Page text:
Healthy Gio in high spirits, having fun with Nationals

Left-hander likes movement of pitches in camp

Healthy Gio in high spirits, having fun with Nationals

VIERA, Fla. -- Just two starts into his Grapefruit League season in 2015, and Gio Gonzalez feels like it's 2012 again.

He is not battling any issues with his arm or shoulder. And most of all because he is having fun, he was challenged to work in the phrase "right meow" 10 times during a recent television interview, which he completed successfully.

"I think that our rotation does that now," Gonzalez said. "We're just happy, we're smiling, we're picking each other up, and I think that's how I feel now.

"My body feels great. I can't complain the way I'm feeling right now. I feel like I'm on cloud nine right now."

Gonzalez was one of the best pitchers in the National League in 2012. He won 21 games, posted a 2.89 ERA and struck out 207 batters (in 199 1/3 innings) with a 2.82 FIP, all career bests. He made the All-Star Game and finished third in the voting for the National League Cy Young Award.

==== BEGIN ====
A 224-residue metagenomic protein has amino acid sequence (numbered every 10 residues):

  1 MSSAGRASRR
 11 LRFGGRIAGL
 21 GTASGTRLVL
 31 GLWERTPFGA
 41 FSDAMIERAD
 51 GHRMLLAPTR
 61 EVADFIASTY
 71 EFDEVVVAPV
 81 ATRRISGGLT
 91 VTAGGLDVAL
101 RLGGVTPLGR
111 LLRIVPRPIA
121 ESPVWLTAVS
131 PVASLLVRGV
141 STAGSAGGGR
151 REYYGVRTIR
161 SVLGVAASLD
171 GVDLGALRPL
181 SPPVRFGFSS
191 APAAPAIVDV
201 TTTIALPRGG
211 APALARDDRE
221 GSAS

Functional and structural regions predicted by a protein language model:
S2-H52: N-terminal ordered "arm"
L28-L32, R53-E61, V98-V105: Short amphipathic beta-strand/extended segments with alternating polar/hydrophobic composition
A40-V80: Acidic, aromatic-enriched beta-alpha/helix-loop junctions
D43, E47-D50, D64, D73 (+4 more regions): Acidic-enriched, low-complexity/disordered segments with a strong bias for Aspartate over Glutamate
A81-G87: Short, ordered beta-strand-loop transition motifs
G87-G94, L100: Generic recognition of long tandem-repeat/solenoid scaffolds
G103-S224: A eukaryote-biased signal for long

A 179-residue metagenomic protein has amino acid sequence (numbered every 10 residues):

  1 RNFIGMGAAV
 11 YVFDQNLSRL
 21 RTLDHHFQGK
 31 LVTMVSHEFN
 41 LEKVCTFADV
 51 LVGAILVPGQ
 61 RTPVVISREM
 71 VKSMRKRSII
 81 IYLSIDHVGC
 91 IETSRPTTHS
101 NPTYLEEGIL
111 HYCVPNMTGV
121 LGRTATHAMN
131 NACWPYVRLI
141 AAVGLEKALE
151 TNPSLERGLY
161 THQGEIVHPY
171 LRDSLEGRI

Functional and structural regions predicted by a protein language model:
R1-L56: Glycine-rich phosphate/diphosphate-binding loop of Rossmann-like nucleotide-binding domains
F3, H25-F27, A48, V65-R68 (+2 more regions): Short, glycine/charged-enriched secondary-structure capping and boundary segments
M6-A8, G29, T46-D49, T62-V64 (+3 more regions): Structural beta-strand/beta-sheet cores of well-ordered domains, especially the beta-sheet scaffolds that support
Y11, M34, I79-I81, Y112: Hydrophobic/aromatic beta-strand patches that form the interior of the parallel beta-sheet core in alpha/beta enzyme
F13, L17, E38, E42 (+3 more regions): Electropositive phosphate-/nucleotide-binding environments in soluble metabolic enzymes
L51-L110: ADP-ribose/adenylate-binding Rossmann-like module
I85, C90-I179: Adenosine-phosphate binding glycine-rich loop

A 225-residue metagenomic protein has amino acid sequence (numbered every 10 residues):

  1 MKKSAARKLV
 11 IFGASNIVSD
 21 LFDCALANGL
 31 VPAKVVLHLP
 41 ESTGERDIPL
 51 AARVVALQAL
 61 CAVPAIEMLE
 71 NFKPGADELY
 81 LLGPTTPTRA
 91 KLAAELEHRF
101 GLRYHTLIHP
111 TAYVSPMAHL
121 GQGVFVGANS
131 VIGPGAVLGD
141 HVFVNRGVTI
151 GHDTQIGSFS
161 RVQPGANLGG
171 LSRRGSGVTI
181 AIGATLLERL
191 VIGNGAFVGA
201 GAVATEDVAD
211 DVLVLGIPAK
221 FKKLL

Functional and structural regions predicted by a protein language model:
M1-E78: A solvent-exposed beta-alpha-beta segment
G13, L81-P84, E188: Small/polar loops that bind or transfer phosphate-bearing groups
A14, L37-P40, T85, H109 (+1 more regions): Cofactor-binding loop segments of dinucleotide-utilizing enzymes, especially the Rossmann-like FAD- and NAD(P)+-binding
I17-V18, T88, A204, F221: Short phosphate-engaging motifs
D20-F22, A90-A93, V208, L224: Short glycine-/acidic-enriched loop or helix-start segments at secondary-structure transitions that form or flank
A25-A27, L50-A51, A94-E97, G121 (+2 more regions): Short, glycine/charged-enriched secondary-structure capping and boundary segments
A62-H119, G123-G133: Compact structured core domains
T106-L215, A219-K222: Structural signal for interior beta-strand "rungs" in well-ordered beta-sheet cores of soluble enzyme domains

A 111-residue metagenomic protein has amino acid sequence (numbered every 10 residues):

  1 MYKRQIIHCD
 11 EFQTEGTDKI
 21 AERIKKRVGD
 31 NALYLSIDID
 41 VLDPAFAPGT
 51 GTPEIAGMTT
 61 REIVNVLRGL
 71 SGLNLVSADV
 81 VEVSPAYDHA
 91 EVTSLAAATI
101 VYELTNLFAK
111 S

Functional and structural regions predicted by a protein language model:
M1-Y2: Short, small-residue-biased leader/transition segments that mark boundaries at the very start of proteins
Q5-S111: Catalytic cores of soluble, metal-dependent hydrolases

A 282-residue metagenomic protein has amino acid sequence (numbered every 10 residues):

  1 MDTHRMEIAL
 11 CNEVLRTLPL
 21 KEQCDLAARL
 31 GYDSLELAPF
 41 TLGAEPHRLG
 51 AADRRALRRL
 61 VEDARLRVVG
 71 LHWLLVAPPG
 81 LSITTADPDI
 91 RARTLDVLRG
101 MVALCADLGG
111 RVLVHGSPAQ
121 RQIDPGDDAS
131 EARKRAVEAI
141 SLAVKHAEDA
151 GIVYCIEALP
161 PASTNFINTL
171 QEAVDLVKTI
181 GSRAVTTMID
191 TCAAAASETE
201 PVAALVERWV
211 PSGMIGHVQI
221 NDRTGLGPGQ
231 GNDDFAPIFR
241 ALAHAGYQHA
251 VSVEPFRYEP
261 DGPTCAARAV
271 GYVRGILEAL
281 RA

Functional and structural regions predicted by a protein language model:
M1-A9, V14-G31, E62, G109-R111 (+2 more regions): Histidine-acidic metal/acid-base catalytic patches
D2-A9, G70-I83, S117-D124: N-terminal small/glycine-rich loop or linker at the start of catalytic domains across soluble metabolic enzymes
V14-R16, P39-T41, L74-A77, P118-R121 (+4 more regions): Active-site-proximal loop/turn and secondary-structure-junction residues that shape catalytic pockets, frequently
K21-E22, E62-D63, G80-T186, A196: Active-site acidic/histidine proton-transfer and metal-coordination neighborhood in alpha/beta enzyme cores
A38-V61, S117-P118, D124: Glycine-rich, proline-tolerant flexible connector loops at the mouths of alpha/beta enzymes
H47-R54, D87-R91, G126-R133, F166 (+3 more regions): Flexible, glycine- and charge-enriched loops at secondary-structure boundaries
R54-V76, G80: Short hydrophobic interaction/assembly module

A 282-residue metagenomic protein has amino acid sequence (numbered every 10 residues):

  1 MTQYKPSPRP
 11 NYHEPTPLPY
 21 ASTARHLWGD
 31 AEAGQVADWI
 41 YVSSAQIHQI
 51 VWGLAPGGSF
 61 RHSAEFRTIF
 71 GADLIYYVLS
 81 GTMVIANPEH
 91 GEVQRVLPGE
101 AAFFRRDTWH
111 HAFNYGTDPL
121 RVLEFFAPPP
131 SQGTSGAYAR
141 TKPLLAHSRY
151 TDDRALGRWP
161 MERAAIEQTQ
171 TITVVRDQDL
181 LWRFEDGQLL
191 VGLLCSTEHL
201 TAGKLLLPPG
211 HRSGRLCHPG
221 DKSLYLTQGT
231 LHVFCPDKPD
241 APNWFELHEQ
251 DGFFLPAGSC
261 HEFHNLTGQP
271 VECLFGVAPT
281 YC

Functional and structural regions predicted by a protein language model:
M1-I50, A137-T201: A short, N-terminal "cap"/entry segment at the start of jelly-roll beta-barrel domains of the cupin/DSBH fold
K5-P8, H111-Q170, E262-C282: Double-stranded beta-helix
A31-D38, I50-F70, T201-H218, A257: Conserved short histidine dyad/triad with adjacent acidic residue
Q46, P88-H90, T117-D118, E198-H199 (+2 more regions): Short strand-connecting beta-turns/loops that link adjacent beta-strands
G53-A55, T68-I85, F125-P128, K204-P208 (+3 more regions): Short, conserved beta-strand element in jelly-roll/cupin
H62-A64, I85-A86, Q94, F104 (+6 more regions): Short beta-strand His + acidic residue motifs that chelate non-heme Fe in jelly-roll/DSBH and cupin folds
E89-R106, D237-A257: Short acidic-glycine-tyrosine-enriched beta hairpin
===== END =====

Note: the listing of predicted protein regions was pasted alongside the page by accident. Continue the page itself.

On Saturday, the Marlins jumped on him early in the count and tagged him for four runs on four hits in 2 2/3 innings in their 4-0 victory, but he left the start satisfied. Gonzalez felt as if his fastball was jumping out of his hand, his curveball was landing for strikes and his changeup stayed down in the zone.

"That's the beauty of Spring Training," Gonzalez said. "You got time to adjust, time to work. And I like the way I attacked the strike zone, pounded it and kept working."

The Nationals had a brief scare in the third inning. Gonzalez landed awkwardly while trying to back up the plate, which sent manager Matt Williams, pitching coach Steve McCatty and a trainer out to the mound to check on him. Gonzalez said he felt fine and fired a warmup pitch for good measure before getting the next batter to ground out.

"Don't need anymore of those right now," Williams said of the club's numerous injuries.

Jamal Collier is a reporter for Follow him on Twitter at @jamalcollier. This story was not subject to the approval of Major League Baseball or its clubs.